Question about prime numbers…

Hello again,

We forgot to ask you a question about prime numbers.

We are indeed releasing a number primality check tool for which there is no actual size limit beyond the one we have imposed for material resource issues.

However, it is often mentioned the existence of ILLEGAL prime numbers and we do not quite understand the meaning of being able to define a number, which ever it may be, illegal.

However, given the nature of our tool which has no processing limit, we do not wish to have any problem with the authorities.

What is your opinion on the issue, do you think we expose ourselves to any risk by releasing such a tool?

Looking forward to hearing from you.

Best regards,


P.S. In attachment you will find a text file contains the 3 previous and the 3 next numbers following the first illegal known one that contains 1401 digits.
Ex0 SySCreationAsked:
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Pawan KumarDatabase ExpertCommented:
Attachment missing.
"What is your opinion on the issue, do you think we expose ourselves to any risk by releasing such a tool?"
If you DO anything you expose yourself to some risk.
You can find some country in which almost anything is illegal.
I do not have a license to practice law anywhere but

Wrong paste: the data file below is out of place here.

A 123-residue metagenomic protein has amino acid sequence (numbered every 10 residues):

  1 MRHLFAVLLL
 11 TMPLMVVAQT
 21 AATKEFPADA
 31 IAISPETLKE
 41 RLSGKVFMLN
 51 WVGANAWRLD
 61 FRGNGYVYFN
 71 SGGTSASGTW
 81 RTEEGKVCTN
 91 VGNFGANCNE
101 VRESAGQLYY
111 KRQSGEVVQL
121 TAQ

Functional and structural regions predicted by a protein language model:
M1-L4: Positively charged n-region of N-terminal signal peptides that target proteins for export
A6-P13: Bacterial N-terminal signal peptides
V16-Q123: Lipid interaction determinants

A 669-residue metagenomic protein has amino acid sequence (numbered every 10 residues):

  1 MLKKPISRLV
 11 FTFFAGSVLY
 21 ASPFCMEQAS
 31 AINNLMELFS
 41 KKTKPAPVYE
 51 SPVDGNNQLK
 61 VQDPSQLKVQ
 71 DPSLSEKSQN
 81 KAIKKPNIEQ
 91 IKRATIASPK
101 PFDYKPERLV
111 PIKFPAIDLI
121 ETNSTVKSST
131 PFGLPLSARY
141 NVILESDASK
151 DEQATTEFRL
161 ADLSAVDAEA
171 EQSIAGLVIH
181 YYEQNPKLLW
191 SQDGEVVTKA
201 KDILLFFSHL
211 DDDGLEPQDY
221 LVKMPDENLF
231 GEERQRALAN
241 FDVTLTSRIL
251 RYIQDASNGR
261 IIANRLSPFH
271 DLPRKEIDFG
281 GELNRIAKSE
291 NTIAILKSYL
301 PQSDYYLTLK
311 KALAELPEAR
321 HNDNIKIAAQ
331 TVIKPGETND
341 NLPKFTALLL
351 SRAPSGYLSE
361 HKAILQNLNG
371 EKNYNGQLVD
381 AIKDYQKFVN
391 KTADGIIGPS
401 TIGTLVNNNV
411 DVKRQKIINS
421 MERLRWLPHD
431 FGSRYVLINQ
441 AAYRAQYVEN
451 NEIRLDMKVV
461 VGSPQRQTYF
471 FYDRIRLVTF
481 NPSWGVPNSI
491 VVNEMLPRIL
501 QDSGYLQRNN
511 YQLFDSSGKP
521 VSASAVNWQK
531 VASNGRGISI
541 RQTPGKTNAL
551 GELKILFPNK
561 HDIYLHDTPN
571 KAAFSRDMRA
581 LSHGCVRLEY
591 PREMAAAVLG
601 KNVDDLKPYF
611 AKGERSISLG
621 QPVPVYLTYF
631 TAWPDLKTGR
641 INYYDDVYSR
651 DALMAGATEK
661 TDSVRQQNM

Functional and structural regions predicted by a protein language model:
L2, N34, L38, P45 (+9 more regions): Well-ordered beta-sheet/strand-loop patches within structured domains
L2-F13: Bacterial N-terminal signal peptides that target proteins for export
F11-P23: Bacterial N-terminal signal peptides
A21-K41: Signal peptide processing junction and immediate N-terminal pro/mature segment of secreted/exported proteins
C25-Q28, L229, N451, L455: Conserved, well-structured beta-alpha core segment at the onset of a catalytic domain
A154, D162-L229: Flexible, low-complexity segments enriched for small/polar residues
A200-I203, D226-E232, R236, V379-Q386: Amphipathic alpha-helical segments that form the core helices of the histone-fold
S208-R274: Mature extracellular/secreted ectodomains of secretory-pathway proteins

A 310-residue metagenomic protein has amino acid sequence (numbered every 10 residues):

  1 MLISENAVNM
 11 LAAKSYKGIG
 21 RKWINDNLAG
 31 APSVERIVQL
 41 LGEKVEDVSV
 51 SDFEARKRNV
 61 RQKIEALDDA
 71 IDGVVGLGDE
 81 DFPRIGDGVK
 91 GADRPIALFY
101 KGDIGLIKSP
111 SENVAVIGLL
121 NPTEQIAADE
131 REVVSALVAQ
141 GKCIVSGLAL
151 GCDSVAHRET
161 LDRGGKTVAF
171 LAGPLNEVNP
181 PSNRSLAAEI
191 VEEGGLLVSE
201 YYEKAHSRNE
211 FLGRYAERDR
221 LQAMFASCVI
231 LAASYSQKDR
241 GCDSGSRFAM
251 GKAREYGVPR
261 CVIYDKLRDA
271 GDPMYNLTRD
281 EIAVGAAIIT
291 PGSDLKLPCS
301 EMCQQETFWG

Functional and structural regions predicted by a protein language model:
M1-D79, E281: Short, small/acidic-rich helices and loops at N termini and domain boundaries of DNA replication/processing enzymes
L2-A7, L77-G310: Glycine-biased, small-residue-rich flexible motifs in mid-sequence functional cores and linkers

I find it hard to believe that any number is illegal. But any number can be put to an illegal use.
there may be some countries where the above distinction is not made.
Dr. KlahnPrincipal Software EngineerCommented:
There are many illegal numbers, not all of them prime.  Use google and search for "illegal numbers" and all will be revealed.
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Ex0 SySCreationAuthor Commented:
Thank for you comments.

Does someone can understand and maybe explain how "Numbers" might be cossidered to be "Illegal" ???

It's only "Numbers", they are part of our univers, how can someone impose some of them to be considered illegal ???

Now if we have the ability produce easily a very quickly most of them (in particular concerning Large Prime Numbers), can we being considered doing illégal things ???

Thanks for your remarks .. ... .....


Ex0 SySCreationAuthor Commented:
Here is the missing attachment, sorry for that...
Ex0 SySCreationAuthor Commented:
For info, all process were made from a standard personal computer, not on any super-computation computer.
☠ MASQ ☠Commented:
Remember this isn't a law site, it's an IT site(!)

The main issue with "illegal primes" is what is the purpose is in publishing them?